INTRODUCTION TO THE SCRIPTURE

Year A - PROPER 20†

 

EXODUS 16:2-15.†† After their miraculous deliverance from slavery in Egypt by crossing of the Red Sea, the Israelites pressed on into the wilderness.† When they complained to Moses that they would starve, further evidence of God's guidance and providence was given in flocks of quails and a flaky substance they called *manna* (Hebrew for "what is it?") in plentiful supply for their daily needs.


PSALM 105:1-6, 37-45.
††The story of God's providence to the Israelites in the wilderness is recalled in this hymn of thanksgiving. We have no clues as to the occasion which inspired this song. The great events of Israel's history seen from the perspective of faith form the theme of many other psalms. The events have been idealized, cleansed of such distractions as the people's waywardness and complaints. A profound theology of history comes through clearly nonetheless. In all of Israel's history, the psalmist is saying, God's hand has guided us and provided for us. The psalm must be read as a celebration of faith, not a statement of historical facts.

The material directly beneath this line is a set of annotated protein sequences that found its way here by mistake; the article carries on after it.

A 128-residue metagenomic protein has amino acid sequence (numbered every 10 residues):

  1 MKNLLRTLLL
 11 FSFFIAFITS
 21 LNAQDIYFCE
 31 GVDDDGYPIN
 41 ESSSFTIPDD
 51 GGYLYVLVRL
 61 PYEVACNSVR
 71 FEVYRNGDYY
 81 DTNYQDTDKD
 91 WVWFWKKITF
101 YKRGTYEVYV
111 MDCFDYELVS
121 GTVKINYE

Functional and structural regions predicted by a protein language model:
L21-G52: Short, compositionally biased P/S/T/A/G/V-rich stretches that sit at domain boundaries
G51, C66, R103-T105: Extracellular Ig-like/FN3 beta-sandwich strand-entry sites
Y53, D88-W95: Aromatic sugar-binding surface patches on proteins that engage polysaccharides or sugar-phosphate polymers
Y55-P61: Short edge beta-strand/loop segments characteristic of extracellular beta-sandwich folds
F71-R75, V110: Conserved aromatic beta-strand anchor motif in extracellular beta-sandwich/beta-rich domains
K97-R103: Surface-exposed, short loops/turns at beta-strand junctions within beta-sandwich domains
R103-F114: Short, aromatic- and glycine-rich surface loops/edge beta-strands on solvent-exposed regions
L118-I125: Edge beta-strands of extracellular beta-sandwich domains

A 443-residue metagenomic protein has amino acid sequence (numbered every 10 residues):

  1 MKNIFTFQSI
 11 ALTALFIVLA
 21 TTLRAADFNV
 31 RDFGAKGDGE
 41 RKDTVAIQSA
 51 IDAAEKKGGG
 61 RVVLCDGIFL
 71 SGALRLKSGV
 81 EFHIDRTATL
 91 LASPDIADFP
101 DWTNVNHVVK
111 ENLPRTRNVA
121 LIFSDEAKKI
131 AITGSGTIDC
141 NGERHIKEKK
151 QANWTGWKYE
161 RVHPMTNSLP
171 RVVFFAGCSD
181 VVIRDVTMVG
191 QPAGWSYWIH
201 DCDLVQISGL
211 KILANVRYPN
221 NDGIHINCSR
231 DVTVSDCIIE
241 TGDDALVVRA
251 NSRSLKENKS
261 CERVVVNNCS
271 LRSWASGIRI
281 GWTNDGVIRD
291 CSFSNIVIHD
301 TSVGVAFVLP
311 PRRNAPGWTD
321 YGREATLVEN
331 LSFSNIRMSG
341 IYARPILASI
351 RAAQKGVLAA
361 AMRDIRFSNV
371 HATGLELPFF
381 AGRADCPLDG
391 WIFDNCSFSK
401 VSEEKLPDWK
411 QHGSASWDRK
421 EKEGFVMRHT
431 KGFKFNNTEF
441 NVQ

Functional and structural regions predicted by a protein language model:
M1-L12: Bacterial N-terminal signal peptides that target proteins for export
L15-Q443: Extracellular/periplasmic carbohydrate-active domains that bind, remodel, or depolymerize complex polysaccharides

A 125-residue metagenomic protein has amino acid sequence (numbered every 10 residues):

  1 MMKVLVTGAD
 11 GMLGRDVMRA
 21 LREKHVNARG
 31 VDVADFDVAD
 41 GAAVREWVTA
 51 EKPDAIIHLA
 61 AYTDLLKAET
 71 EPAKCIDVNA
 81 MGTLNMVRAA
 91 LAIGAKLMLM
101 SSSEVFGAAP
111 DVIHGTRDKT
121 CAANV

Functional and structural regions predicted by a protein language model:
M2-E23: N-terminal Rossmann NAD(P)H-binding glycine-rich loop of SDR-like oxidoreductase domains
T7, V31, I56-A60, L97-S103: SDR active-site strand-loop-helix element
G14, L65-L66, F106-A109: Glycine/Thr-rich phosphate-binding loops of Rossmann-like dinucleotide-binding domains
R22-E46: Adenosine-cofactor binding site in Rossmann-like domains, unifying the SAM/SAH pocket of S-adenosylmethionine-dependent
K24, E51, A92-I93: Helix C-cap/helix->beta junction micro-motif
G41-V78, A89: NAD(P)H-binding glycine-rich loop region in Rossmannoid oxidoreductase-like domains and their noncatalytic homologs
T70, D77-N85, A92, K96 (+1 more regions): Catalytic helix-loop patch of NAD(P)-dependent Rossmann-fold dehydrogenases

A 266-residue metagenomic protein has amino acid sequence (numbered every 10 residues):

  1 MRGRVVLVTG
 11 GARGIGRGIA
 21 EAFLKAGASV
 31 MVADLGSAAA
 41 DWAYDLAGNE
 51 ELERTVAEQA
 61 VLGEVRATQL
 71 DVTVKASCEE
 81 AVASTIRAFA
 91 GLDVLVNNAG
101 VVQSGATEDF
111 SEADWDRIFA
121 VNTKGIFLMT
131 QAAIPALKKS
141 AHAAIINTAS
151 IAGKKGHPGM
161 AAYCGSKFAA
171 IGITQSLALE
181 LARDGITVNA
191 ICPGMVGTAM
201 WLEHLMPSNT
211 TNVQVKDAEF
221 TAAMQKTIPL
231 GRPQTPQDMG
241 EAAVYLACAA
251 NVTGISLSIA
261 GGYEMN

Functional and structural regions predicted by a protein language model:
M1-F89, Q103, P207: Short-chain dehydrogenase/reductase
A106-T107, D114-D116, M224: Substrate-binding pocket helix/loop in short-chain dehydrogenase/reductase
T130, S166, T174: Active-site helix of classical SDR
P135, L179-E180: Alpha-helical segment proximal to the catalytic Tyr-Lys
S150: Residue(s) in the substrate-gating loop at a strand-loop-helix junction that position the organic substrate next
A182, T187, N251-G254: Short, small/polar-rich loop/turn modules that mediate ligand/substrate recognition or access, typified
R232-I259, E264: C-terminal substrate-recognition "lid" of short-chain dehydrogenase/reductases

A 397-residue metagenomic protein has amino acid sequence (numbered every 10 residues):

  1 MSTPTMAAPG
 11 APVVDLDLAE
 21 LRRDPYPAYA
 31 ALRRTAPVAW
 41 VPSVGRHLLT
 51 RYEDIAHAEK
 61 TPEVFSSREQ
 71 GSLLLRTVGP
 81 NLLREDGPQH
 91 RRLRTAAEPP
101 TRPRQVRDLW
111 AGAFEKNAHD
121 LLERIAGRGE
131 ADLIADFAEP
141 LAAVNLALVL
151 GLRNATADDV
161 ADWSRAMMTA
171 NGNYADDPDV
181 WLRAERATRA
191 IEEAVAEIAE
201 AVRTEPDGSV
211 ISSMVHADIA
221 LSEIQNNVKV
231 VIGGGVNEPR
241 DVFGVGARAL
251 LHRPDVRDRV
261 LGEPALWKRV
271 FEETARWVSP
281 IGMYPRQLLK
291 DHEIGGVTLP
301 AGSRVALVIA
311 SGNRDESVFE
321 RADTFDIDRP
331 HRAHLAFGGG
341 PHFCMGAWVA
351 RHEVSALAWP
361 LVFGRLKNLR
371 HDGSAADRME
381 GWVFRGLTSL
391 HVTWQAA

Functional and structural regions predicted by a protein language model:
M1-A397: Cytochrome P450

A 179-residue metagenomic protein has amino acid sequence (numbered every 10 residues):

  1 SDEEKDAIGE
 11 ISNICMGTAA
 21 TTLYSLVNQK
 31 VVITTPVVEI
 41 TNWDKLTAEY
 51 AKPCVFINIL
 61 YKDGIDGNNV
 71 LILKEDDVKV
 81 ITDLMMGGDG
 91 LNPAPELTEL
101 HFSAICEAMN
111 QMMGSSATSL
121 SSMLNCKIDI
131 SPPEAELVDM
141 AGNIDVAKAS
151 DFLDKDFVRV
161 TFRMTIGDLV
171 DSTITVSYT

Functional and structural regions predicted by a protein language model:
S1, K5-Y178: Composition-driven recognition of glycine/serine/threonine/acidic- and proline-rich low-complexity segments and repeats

JONAH 3:10-4:11.†
†[Alternate] Far from either a factual account of a prophetís mission or a fantasy worthy of Hollywoodís best computer graphics, this little book is a parable about Godís infinite and universal grace.† This ending of the tale brings out the full impact of its message that Godís forgiving grace extends far beyond all the boundaries most religious folk like us might wish to set.

 

PSALM 145:1-8.† [Alternate] The psalmist praises God for Godís gracious and merciful help motivated by steadfast love.

 

PHILIPPIANS 1:21-30.† This was probably the last of Paul's letters written from prison in Rome. The apostle's triumphant faith in the face of his impending trial and death rings through every sentence. By no means certain of winning his freedom (vs. 19), his one aim in preparing for his imperial audience was to make a bold witness for Christ (vs. 20). This brought forth one of his noblest declarations of what it meant for him to live as a Christian in a world where all the power was totally marshaled against him: "For to me, living is Christ and dying is gain."† (vs. 21).

 

MATTHEW 20:1-16.† To our materialistic minds, this is a very troublesome parable.† It